As for expressing your thoughts well, just research your ideas or the questions and arguments posed by believers. You will find very good counterarguments to any arguments that the religious can throw at you and, if you look hard enough, you will find very well expressed replies often from famous thinkers.
Welcome again, and good luck!
I read many of the comments, but forgive me if I am repeating something already said. In your search for knowledge, don't neglect the chance to learn about Christianity. I was raised atheist, but attended parochial schools for much of my pre-college education. I found the education in Christian theology absolutely priceless when I began discussing why I rejected religion later on.
I know it really sucks to paste on a devout face and go to church or what have you, but you can learn a lot, and that will help state clearly why you don't agree with religion. If it helps, think of yourself as an undercover investigator, or as an anthropologist in a foreign country, trying to learn as much as you can about this culture. (I did this through high school, and it was kind of fun, although I did have my family in my corner. Then again, you have the entire internet community of atheists!)
Also, if you have the chance, take some courses in religion, mythology, even in Christianity. You may not have access to anything like that until college, but it's really invaluable to know what you're refuting!
BTW, I teach college classes about Christianity from a historical, cultural, totally non-theist perspective, so if you ever have questions, or find that you want resources on history of Christianity, let me know. Not that you don't have TONS of resources already here (which are all fantastic), but still.
Welcome, best wishes and good luck!
When I was 13, I became a born again Christian, much to the pleasure of my Catholic parents, until I told them that they were going to burn in hell for praying to the saints and Mary, etc (the differences between Catholics and protestants). In the end they were just happy that I was some kind of Christian, until I left the church at 17 (experimented with Taoism and New Age and other things for a while, until it was clear that naturalism made the most sense). Now I'm much older and I've learned a thing or two. Back then, my parents were liberal Catholics with their own problems, so they didn't freak out so much when I left the church, but now that they are old, they are much more religious and dogmatic than ever. After many years of discussions, often very heated, we agree to disagree and when we are all together we just don't talk about it. We've decided that family is more important. Not every family can do that though, and it took years to get there. Every situation is different, but you might come to a point when you just can't or don't want to hide it anymore. If that happens, be respectful with your skepticism, humble about what you do know, and have some diffusing bible verses like these handy to share right from the start:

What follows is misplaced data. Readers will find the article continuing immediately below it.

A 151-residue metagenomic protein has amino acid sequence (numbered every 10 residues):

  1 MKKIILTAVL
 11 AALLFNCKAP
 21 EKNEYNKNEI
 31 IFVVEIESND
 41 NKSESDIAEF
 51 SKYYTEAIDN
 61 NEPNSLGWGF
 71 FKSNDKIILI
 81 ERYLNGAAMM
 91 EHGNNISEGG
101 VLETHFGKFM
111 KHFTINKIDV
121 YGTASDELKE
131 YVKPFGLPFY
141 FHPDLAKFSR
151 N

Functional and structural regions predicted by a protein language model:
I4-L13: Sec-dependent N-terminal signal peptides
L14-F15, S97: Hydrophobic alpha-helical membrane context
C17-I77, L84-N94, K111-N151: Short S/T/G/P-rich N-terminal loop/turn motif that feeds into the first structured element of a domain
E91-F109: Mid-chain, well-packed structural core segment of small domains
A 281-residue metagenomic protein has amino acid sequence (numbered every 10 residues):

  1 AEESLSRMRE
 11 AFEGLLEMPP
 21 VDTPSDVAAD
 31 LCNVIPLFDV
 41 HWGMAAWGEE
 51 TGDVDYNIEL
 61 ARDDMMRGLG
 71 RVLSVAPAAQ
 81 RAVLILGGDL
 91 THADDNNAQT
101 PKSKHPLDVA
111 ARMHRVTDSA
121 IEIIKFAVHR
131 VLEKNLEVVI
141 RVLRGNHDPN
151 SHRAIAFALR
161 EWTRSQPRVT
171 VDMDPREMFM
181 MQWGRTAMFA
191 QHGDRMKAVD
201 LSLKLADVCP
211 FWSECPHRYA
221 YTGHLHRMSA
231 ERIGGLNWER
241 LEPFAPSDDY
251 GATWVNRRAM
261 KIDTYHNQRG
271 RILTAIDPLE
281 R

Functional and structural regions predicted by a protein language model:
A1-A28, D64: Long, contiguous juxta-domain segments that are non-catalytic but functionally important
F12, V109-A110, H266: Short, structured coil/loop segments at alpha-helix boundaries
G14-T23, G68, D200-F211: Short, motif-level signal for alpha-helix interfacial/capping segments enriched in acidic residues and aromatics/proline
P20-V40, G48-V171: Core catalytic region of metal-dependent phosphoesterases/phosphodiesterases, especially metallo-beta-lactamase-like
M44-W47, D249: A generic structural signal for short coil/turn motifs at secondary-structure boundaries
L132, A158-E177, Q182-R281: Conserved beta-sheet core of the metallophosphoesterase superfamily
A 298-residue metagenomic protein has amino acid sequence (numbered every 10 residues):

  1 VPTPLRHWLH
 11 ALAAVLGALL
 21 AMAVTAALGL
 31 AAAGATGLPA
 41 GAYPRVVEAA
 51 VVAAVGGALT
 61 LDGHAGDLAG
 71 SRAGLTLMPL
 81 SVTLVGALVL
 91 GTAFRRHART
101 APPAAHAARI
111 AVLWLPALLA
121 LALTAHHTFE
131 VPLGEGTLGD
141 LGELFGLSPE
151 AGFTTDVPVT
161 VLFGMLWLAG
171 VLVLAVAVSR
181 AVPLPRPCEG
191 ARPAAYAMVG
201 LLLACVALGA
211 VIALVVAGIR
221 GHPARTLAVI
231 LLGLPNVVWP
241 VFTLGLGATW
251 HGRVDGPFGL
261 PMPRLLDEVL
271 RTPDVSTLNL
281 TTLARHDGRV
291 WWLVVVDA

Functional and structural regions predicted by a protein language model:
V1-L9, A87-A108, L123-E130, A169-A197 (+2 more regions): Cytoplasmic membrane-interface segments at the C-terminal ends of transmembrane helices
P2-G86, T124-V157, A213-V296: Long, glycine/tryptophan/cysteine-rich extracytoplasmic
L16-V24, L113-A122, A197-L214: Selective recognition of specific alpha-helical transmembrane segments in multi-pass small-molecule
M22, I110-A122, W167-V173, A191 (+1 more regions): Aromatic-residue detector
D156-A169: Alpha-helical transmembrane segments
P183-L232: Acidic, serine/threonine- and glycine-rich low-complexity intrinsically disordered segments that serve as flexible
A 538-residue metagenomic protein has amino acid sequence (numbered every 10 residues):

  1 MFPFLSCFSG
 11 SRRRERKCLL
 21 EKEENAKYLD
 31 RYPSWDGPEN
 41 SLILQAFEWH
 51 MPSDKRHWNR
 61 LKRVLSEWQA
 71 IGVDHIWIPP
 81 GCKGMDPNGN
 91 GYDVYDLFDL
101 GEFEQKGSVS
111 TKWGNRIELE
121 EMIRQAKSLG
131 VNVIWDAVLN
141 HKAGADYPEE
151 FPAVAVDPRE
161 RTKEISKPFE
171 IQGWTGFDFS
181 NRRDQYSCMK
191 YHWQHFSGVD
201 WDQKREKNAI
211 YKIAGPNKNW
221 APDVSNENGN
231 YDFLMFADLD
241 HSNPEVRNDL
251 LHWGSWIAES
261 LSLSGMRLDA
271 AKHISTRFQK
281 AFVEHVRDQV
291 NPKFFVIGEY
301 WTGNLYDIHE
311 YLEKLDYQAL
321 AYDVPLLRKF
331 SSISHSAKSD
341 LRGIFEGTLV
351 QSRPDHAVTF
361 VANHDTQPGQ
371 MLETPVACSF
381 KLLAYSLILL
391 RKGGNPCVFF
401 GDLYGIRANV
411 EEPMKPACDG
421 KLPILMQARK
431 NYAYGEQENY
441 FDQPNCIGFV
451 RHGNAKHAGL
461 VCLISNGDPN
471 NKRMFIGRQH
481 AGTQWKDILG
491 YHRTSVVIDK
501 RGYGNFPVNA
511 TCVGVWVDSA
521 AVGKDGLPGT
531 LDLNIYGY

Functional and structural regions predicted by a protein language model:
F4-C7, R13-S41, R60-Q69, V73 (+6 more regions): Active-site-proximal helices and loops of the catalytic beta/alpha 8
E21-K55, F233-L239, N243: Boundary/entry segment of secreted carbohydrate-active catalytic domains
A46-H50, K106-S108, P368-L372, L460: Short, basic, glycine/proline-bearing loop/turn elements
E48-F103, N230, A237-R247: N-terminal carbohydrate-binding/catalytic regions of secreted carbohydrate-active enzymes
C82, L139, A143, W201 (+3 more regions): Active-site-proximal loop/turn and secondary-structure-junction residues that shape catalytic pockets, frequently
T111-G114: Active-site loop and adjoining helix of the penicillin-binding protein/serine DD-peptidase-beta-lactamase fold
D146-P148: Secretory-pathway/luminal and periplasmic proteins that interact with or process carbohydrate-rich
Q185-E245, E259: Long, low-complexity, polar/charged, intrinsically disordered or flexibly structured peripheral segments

“...And be ready always to give an answer to every man that asketh you a reason of the hope that is in you with meekness and fear” (1 Pet. 3:15)
“Prove all things; hold fast to that which is good” (1 Thes. 5:21)
“And the servant of the Lord must not strive; but be gentle unto all men, apt to teach, patient...” (2 Tim. 2:24)
“Wherefore, my beloved brethren, let every man be swift to hear, slow to speak, slow to wrath, For the wrath of man worketh not the righteousness of God” (James 1:19-20)
“Iron sharpeneth iron; so a man sharpeneth the countenance of his friend” (Prov. 27:17).
“Come now, and let us reason together, saith the Lord…” (Is. 1:18).
“Beloved, believe not every spirit, but try the spirits whether they are of God: because many false prophets are gone out into the world’ (1 John 4:1).
“The simple believeth every word: but the prudent man looketh well to his going” (Prov. 14:15).
When I use these verses with Christians online, I notice they almost always turn the heat way down when I ask them difficult questions. It won't always work though.
Last, I'd like to 4th (5th?) the motion that youtube is great as well. I like qualiasoup and nonstampcollector- his cartoons are very informative and accessible, even if a little more provocative than might be suitable for sharing with them, you will learn where the controversies are. Remember, it doesn't matter if you are right, you WILL turn them off if you are rude, aggressive, or arrogant. Always find something to agree on when discussing what you don't agree on (per the work of Mercier and Sperber).
Welcome Chelsea. And congratulations for being able to think for yourself. Whenever you feel a bit left out, remember that you have this very important tool, and that makes you a cut above those that have dependencies.